If you like water sports, and you’re in for an extra cut of adrenaline, then rafting might be the thing for you! Read the following article and learn how to build a raft that holds together. Also, discover a few do’s and don’t’s that will make the difference between a hell of an adventure and the experience you wish you never had.
Building your raft
First of all, decide what type of raft you want to create, and to do that, you must ask yourself two things:
- What kind of waters will it run on (lake, wide/narrow river, is the water still or troubled, etc.)?
- How do you want it to be propelled (paddles, sweeps, engine, sail)?
Once you’ve made your choice, provide with every material needed and start your work. The most usual raft is made out of 2 logs, for the basic structure, a few planks for the deck, and styrofoam (an extra floating item) and this is the type I’m going to present today, as it’s the most accessible one. To steer the raft, you can use different types of paddles, also homemade.
Step 1. Find the logs
When you first start out designing your ship, choose the logs that will become the central structure. They should NOT be rotten, and about 3 inches thick. It’s up to you to determine its length, but keep in mind that the average raft is about 60 inches long and 25 inches wide.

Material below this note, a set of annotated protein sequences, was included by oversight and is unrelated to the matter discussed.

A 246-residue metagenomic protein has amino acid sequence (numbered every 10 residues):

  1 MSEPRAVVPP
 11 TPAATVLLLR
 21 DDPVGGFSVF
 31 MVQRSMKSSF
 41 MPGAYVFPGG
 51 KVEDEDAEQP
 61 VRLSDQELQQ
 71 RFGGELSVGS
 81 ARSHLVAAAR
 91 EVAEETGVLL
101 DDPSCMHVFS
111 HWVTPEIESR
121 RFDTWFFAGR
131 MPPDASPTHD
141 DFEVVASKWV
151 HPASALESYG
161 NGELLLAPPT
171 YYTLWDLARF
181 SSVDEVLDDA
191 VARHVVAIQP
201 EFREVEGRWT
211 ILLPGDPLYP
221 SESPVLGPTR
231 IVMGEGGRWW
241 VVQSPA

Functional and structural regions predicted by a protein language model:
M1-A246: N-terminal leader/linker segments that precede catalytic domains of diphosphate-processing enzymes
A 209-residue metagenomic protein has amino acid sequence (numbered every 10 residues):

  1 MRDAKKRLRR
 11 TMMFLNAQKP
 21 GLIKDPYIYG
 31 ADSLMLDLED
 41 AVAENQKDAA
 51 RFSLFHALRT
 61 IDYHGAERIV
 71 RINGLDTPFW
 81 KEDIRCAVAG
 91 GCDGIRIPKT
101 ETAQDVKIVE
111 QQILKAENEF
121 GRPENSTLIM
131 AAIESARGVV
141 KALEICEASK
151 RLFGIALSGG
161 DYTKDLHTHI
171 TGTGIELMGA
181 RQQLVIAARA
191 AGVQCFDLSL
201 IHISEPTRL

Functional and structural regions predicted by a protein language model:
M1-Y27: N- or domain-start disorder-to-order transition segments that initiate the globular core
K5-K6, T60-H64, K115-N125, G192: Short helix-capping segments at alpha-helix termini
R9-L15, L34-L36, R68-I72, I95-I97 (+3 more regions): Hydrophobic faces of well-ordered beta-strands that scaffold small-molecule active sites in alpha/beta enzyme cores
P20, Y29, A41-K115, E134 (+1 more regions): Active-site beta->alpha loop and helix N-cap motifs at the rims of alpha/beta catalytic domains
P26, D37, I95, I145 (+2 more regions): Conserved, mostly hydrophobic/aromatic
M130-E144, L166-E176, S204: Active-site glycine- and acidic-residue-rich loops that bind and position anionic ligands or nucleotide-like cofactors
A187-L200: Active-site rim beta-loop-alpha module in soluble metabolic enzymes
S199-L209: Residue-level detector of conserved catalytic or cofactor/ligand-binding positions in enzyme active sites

Step 2. Place the deck
The most common material used for the floor is plywood, but you can use everything that floats – from soda cans to tyres, you can choose whatever suits your ideal image of the raft.
Make sure the deck is about 1 inch thick and covers the entire surface between the two logs, with an extra 10 inch for aerodynamics and stability. You can tie it to the logs using parachute cord, or simply nail them altogether (as it provides more safety than the first option).
Step 3. Cover the deck with styrofoam and varnish the whole raft so it won’t float apart.
Step 4. Build the oars
You can easily create the paddles you need by using club-shaped lumber for the handle and plastic, plywood or metal for the blade.
Do’s & Don’t’s
- make sure your raft is strong enough to face eventual currents if you go down a stream or a flowing water;
- pay attention to the streams and always stay in control of the raft;
- provide the First-Aid Kit on board (or at least a life buoy and/or lifejacket);
- take lessons and/or follow a water safety course
- wear the wrong clothing – cotton is highly absorbent and is counterindicated; water suits, neoprene, and wool are your best friends when it comes to water repellents. When it comes to shoes, you can go for water shoes or old sneakers – never flip flops or anything that isn’t strapped to your feet.
- go rafting completely unprepared – learn some paddling and steering tricks and techniques that will come in handy
- go rafting alone – always choose a partner, no matter how calm the water may seem
Have you ever built a raft? How did things work? Share your story and advice in the comments below!